Diamond v Rex (NULL) [1994] SZHC 62 (02 September 1994);



Crim. Review Case No.93/94

In the matter between:




CORAM : Hull, CJ.

Zulman, J.

FOR THE CROWN : The Director of Public

Prosecutions AMICUS CURIAE Mr. Shilubane

Review Order (2/9/94)

The accused has been charged with contravening the Arms and Ammunition Act, 1964 (No. 24 of 1964). The nature of the main charge is that he had in his possession unlawfully a Makarov pistol, it being averred that such a weapon is an "arm of war".

He has also been charged under that Act with the unlawful possession of two rounds of ammunition.

When the case (Criminal Case No. NHO 130/94) came before His Worship Mr. M.L.M. Maziya on 15th August 1994, at Nhlangano, the learned Senior Magistrate in the course of granting a postponement made an order releasing him, pending his trial, "on his own recognisances". To this order he attached two conditions. One was that the accused was to surrender his passport or travel documents to the police at Nhlangano. The other was that he "avails himself whenever so ordered


by the Court." I will take that to mean that the accused was to attend before a court of law as required on the charge, and pending its disposal. The Senior Magistrate has confirmed that the trial is still pending.

This decision attracted attention. The powers of courts to release accused persons pending their trials has been a matter of lively public interest since the promulgation of the Non-Bailable Offences Order, 1993 (Order No. 14 of 1993). That order, as amended subsequently, sets out in its schedule certain offences in respect of which the order, according to its tenor, provides that the High Court and the Magistrates Courts are not empowered to grant bail. The first at least of the two alleged gun offences to which the present case relates is specified in the schedule, though as will be seen this is for present purposes strictly irrelevant. The incidence of crimes of violence, especially those involving the use of firearms, is however currently a matter of grave public concern. The unlawful possession of a Makarov pistol and ammunition, if proved, is a serious matter, as the legislature has indicated by the heavy penalties that it has prescribed for such offences under the Arms and Ammunition Act, 1964. The real effect of the Senior Magistrate's decision was that pending his trial, the accused was released simply on his own word.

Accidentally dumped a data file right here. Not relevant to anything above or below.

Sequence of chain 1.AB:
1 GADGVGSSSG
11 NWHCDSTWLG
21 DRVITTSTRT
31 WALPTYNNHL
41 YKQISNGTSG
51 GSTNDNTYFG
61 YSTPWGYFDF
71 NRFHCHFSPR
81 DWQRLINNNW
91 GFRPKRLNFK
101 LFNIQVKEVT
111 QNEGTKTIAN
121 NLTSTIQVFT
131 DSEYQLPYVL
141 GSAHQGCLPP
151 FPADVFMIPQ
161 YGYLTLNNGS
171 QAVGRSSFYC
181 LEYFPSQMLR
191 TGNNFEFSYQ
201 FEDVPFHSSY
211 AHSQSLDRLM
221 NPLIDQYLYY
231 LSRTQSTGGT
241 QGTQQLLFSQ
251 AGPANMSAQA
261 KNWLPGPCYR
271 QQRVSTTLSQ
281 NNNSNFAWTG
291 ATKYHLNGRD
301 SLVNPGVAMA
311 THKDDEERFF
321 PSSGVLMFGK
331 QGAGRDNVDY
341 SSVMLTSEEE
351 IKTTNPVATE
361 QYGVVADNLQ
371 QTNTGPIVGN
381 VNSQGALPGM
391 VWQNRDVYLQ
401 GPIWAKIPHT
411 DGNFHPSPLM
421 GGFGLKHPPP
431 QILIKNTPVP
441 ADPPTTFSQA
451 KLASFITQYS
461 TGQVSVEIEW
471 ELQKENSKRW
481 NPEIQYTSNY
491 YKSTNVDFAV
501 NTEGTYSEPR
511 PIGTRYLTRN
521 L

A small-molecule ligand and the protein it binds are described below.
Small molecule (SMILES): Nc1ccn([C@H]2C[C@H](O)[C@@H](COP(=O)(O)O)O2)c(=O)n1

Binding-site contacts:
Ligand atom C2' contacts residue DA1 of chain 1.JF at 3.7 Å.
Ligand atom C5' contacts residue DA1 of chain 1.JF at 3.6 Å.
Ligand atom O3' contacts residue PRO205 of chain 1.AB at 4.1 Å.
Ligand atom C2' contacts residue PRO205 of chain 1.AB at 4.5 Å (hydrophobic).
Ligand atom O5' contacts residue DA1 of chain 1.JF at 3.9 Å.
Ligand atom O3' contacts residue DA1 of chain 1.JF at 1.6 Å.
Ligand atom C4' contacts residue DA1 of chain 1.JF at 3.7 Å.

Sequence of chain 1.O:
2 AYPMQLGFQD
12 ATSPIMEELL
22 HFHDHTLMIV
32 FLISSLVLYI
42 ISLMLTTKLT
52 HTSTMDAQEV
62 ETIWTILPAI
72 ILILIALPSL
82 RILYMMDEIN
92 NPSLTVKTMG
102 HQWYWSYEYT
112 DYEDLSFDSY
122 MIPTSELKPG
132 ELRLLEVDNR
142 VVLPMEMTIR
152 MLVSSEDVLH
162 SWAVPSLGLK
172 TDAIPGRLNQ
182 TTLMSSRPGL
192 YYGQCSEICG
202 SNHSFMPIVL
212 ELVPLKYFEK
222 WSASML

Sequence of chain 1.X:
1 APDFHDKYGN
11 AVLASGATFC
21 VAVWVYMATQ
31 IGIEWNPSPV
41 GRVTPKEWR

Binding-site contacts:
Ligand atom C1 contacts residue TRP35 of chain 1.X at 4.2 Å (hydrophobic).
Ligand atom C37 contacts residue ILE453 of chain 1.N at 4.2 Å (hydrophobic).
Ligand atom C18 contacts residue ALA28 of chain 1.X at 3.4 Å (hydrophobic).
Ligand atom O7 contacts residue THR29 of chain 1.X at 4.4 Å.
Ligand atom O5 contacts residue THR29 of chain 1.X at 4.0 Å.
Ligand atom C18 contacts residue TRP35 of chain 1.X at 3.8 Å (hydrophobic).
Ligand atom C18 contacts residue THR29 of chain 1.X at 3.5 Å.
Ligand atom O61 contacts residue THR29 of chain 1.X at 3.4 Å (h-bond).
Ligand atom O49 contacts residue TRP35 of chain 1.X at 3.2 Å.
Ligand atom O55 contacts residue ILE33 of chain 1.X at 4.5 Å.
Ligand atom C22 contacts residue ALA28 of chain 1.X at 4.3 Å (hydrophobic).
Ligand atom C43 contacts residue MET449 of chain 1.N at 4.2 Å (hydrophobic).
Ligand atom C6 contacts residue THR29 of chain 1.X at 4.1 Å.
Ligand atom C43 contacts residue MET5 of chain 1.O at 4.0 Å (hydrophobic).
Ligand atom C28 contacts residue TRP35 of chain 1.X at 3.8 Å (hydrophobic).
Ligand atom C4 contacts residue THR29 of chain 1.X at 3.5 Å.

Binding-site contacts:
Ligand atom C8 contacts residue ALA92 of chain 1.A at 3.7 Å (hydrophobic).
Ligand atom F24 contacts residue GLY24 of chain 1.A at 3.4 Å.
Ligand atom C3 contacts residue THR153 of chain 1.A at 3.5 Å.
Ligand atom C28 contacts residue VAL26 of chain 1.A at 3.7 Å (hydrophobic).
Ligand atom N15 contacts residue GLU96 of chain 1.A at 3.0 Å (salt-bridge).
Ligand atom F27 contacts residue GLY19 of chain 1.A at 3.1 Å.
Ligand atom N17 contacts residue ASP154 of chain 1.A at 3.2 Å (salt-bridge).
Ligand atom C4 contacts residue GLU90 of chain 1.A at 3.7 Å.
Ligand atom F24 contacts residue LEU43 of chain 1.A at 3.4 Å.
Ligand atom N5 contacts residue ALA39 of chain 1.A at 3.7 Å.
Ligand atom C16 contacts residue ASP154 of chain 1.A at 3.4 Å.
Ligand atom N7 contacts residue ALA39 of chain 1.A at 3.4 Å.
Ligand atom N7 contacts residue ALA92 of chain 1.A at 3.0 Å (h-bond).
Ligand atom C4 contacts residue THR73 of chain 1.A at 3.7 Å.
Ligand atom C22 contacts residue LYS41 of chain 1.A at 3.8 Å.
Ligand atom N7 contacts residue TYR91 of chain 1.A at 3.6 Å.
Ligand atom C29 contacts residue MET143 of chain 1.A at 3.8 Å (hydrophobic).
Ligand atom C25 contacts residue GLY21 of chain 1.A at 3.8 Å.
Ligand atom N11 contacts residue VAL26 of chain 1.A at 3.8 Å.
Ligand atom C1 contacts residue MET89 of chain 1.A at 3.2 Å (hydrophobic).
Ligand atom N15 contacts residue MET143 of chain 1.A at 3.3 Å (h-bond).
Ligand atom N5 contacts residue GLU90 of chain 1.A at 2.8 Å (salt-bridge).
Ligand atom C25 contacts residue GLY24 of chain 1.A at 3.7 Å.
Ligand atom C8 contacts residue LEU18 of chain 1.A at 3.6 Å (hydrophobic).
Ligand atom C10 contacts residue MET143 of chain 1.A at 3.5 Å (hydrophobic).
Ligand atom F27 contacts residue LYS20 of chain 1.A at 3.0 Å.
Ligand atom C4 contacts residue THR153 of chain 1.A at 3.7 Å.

The fact that a magistrate makes a decision that may lead to controversy is in itself neither here nor there. It is the duty of a judicial officer to apply the law to the best of his ability and conscience without fear or favour, as his oath directs.

It is also to be noted that the accused first appeared before the Magistrate's Court on 4th July 1994. He was remanded in custody until 11th July "pending D.P.P.'s advice", according to the record. On that day he was again remanded until 19th July for the same reason, when trial was then set for 11th August. When the trial began, he pleaded not guilty to each charge. The case then proceeded. The prosecutor called his first two witnesses. Then, according to the record, he informed the court as follows: